Recommended

Whites Don't Know What It's Like to Be Poor, Live in the 'Ghetto,' Says Bernie Sanders

Bernie Sanders
Democratic U.S. presidential candidate and U.S. Senator Bernie Sanders speaks during the Democratic U.S. presidential candidates' debate in Flint, Michigan, March 6, 2016. |

Sen. Bernie Sanders of Vermont came under fire Sunday when he suggested during the Democratic presidential debate in Flint, Michigan that white Americans don't know what it's like to be poor or live in the "ghetto."

"When you're white, you don't know what it's like to be living in a ghetto," said Sanders. "You don't know what it's like to be poor. You don't know what it's like to be hassled when you walk down the street or you get dragged out of a car. And I believe that as a nation in the year 2016, we must be firm in making it clear, we will end institutional racism and reform a broken criminal justice system."

Sanders' comments came in response to a question on racial blind spots from CNN's Don Lemon who asked: "In a speech about policing, the FBI director borrowed a phrase from 'Avenue Q' saying, 'Everybody is a little racist.' So on a personal front, what racial blind spots do you have?"

The senator for Vermont had also prefaced his poverty comments with a story from his time as a newly elected congressman in Washington, D.C., about 20 years ago.

Sanders said he was shocked to learn that a fellow congressman, who was black, would avoid taking cabs to escape the humiliation of drivers going past him because of his race.

He also shared a story about an interaction with a young female Black Lives Matter activist who told him that he had no idea what happens on a regular basis between law enforcement and black communities.

"You don't understand the degree to which we are terrorized. ... I'm just talking about everyday activities where police officers are bullying people," Sanders said the woman told him.

Sanders' clumsy bleeding heart moment, which some have branded as racist, did not go down well with many watching the debate.

"Pretty sure Bernie Sanders just said white people don't know how to be poor — 70% of US poverty is rural/white," tweeted Pittsburgh Tribune political reporter, Salena Zito.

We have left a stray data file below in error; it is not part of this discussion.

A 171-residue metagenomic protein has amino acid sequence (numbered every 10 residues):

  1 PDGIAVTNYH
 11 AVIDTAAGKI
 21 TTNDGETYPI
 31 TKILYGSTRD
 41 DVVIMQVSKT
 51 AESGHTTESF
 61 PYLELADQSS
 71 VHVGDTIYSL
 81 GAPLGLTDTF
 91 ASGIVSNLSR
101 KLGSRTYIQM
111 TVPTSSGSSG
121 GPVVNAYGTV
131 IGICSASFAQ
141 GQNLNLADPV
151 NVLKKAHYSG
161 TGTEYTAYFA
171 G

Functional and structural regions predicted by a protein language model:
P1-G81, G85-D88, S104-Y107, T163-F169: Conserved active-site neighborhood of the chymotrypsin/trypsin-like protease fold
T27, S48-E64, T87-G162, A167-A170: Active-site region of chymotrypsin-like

Washington Post reporter Janell Ross went a bit deeper in her analysis of Sanders' response explaining that the question asked by Lemon is not one he could have truthfully answered because "a true personal blind spot is typically not known to the holder."

"That answer is all kinds of bad. First, there are the simple but not widely known facts that happen to contradict about several stereotypes. Numerically, there are more poor white Americans than any other group. That's largely because white Americans comprise a shrinking majority of the population. Still, blacks and Latinos are disproportionately poor and more likely to live in a high-poverty neighborhood," she said.

"Additionally, more than 70 percent of black Americans are not poor, and some share of these people have never lived in a ghetto either. Yet black Americans are more likely to live in a neighborhood with lower-quality public facilities (think parks, libraries, schools, stores, etc.) than white Americans with less income," she explained. "This pattern points directly to the continued existence of housing discrimination, and it's many forms."

Contact: leonardo.blair@christianpost.com Follow Leonardo Blair on Twitter: @leoblair Follow Leonardo Blair on Facebook: LeoBlairChristianPost

Free Religious Freedom Updates

Join thousands of others to get the FREEDOM POST newsletter for free, sent twice a week from The Christian Post.

Most Popular

Free Religious Freedom Updates

A religious liberty newsletter that is a must-read for people of faith.

More In Politics